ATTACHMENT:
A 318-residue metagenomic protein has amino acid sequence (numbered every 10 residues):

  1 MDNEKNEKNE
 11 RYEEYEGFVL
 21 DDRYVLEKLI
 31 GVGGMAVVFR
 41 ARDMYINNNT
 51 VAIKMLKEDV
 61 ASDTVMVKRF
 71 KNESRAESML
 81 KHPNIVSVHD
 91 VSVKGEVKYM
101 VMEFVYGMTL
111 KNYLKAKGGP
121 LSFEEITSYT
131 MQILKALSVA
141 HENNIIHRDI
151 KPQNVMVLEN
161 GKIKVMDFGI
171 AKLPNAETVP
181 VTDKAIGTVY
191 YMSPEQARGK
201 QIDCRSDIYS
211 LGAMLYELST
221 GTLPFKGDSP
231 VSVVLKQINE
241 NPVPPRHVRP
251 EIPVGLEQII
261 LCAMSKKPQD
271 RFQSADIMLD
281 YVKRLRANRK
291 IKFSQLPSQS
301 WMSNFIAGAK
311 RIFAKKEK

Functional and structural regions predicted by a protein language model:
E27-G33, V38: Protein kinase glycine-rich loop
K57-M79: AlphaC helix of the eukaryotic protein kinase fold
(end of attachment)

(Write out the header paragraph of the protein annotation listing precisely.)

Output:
A 318-residue metagenomic protein has amino acid sequence (numbered every 10 residues):